This picture captures the moment that a reckless driver ploughed through the flooded Holy Island causeway, almost an hour after the safe-crossing time.
With the rescue hut in the background, the image shows three men in a white Mercedes van driving through the water at around 5pm on Saturday.
According to the tide times, the safe-crossing period ended at 4.10pm and did not resume until 9.50pm.
The incident came just a week after several vehicles were trapped by the rising waters on the causeway in the space of just three days – with four people rescued after two vehicles were cut off by the tide on Saturday, September 22, while two people had to wait in the refuge box until the tide receded after their vehicle got stuck on Thursday, September 20. In both incidents, the trapped motorists had tried to cross an hour after the safe-crossing times.
Frustratingly, they were the latest in a long line of causeway strandings. In fact, in last week’s Gazette, our nostalgia page carried a story from 50 years ago, about a family which needed rescuing from the notorious stretch after being caught by the tide.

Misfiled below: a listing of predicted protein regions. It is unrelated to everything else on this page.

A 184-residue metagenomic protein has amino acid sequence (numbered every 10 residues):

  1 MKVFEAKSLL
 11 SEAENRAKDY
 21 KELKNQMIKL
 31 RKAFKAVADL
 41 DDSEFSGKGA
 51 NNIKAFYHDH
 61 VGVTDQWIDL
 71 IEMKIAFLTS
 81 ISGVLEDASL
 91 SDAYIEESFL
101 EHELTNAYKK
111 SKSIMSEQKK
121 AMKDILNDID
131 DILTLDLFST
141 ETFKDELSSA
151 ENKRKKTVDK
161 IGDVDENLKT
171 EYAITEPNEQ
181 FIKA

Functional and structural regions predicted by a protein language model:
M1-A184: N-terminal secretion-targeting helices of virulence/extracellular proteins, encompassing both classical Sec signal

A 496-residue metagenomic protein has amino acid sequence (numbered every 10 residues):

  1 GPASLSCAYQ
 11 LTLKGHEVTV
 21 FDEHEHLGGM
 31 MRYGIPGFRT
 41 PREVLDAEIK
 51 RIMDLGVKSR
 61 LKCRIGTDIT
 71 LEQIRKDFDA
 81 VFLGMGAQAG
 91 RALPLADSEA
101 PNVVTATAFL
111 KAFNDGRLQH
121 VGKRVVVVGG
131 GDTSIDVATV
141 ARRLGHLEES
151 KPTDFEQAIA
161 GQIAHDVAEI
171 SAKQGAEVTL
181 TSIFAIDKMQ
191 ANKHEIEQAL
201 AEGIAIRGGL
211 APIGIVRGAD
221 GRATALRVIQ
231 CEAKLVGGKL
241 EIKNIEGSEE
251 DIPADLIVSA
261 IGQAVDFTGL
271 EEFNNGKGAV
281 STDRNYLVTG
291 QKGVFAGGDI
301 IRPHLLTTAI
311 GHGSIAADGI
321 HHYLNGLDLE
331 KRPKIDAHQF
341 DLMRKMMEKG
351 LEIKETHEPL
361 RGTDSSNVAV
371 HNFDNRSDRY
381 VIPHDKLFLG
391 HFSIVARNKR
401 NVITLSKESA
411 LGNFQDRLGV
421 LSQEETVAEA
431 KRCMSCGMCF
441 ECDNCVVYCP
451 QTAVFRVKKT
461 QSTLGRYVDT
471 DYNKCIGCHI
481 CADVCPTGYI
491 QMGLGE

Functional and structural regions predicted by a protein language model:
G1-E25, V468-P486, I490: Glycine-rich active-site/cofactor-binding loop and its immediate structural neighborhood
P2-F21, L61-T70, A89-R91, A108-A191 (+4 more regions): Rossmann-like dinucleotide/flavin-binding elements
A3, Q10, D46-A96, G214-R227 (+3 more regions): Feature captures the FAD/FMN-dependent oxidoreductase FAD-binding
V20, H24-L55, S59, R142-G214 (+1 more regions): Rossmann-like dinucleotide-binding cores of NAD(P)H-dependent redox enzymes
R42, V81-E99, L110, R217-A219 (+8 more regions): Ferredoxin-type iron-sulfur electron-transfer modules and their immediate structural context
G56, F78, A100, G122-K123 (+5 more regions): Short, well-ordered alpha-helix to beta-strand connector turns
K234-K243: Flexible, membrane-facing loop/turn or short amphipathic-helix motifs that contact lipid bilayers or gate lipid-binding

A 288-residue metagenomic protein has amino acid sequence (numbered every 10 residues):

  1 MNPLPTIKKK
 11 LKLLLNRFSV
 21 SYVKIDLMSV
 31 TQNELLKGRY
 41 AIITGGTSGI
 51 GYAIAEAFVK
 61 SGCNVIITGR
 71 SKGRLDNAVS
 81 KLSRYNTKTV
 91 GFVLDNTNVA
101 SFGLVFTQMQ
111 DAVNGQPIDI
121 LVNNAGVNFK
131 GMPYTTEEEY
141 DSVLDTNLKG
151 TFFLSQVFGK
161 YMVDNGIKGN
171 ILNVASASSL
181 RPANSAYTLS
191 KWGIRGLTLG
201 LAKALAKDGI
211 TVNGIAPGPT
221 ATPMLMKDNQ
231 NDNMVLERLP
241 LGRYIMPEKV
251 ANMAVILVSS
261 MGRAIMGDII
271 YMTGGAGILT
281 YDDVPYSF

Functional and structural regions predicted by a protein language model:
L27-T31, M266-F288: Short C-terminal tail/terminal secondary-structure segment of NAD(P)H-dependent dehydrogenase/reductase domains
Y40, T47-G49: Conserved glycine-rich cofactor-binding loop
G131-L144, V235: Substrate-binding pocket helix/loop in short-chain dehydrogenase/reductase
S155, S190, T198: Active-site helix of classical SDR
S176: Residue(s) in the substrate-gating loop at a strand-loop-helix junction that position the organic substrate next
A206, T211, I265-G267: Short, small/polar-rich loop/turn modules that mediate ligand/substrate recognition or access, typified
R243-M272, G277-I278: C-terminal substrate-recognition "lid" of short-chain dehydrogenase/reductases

There are already warning signs in place, but, after each incident, critics take to social media to call for further preventative measures, from fining guilty drivers to installing barriers – although this option was unpopular with islanders when suggested several years ago.
Following the latest incidents, the Gazette contacted Northumberland County Council to see if any more could be done.
A spokeswoman said: “The council has put a lot of work into tackling the problem of motorists becoming stranded on the Holy Island causeway.
“The measures that we have put in place are designed to safeguard people, vehicles and property, while at the same time trying not to impinge on the lives of local residents.
“The digital signs at each end of the causeway have had a positive impact, however some motorists are still choosing to disregard them. They are risking their own lives and those of their families, while putting an unnecessary financial burden on the emergency services.
“We constantly monitor the situation and have reviewed the wording on the signs to make sure that they are as effective as possible.”